If you’re a product designer in the field of making mobile applications, one of the goals for your projects is most likely to create a Product Map which allows you to view the entire application with all of it’s features organized from a bird’s eye view. But how is it made? By following the steps in this guide, we will explain the benefits of creating a product map and walk you through step-by-step on how to create one for your application.
Why Do We Need A Product Map?
When working on a Minimum Viable Product (MVP), the client, designers, and developers need a single source of truth to work from. The product map is needed to keep the project on track, show which features are being made, and show how a user will follow the intended flow of the product and use its main functionalities. When creating out the product map, there is no design. It is laid out with basic design shapes and text just to show where images, buttons, and input fields go.
Unlike a feature requirements document, this format allows us to map out the connections between features and start thinking about the basic layouts of elements. With all that being said, a product map is not meant to replace a feature requirements document, but instead act as a supplement to it.
Below, we have an example we’ve made based on the mobile application TikTok to help a client see what they may or may not want in their application. Feel free to view our video on our Youtube Channel to see the whole thing!
Creating Your Product Map
So where do we start when making a product map?
You’ll first want to create an outline for a feature requirements document that you’ll use as a reference point for your product map. This document should answer the following questions:
- What are the expected features that will be included in your product?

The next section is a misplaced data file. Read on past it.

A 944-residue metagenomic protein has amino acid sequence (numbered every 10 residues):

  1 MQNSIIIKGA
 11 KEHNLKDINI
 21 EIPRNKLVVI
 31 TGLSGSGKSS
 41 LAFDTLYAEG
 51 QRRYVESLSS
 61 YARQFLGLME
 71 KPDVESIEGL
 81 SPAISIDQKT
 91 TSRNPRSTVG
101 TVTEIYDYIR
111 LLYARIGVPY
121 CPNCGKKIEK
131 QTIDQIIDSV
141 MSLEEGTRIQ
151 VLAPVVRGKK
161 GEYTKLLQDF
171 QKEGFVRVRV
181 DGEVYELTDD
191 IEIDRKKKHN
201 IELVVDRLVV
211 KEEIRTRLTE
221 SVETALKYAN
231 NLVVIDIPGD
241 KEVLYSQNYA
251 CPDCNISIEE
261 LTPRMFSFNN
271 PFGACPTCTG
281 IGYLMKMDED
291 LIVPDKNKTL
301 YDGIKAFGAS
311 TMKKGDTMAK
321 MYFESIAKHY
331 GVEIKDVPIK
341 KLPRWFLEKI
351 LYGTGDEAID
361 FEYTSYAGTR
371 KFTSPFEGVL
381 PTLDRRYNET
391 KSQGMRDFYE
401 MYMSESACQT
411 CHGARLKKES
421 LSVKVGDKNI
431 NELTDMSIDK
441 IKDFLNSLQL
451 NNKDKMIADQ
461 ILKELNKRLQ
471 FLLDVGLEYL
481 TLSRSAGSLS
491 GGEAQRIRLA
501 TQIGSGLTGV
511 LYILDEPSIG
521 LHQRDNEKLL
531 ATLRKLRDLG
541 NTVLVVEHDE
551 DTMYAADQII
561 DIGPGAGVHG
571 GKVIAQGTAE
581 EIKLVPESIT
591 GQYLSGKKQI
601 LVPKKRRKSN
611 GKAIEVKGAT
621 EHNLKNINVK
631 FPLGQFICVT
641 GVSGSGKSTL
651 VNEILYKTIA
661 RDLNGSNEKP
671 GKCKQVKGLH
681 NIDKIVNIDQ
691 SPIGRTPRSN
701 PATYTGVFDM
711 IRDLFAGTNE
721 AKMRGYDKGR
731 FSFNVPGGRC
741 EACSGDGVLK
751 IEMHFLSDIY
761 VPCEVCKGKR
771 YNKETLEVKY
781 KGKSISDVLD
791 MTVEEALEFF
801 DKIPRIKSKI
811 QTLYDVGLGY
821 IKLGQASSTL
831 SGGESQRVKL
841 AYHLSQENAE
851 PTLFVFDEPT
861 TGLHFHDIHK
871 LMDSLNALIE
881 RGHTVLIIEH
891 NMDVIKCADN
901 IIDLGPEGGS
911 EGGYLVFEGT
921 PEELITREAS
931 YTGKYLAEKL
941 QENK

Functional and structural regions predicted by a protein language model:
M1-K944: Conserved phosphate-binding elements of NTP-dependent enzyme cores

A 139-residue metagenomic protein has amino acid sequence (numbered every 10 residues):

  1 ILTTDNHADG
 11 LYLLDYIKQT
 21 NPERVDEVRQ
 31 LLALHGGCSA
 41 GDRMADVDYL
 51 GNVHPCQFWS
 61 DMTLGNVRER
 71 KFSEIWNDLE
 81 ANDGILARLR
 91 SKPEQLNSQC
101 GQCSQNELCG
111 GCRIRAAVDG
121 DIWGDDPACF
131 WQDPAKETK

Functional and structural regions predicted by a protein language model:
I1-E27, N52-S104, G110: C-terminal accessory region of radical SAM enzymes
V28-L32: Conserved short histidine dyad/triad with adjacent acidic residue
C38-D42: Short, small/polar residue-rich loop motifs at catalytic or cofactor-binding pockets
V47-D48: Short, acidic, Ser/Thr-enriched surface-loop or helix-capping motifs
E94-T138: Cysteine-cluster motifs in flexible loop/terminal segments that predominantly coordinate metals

- What user types have been identified?
- What are the minimum features needed for your MVP
Failure to do so will result in everyone misjudging the amount of time the project will take, set up unrealistic goals, and cause a lot of headaches moving forward.
When creating the different screens of your MVP, having your screens follow the proper page number convention helps when referencing certain flows and screens and keeps the project organized. Each feature is assigned a number, and each page within that feature will begin with that number. For instance: Screen 3.0 Profile could represent the main view state of a user’s profile, while Screen 3.0a Profile edit represents the edit state of the profile screen. Any page that has multiple view states will be determined by a letter following the feature and view, as shown below.
Now that you have a starting point and necessary information, you can start creating your product map. It’s helpful to begin with sketching out main screens on paper such as a dashboard screen, profile screen, etc. Choose the method you’re most comfortable with, whether it’s pen and paper or on your computer. Once you have a general idea of a flow, you’ll need a framework for adding screens and connections to your map.
Product Mapping A Feature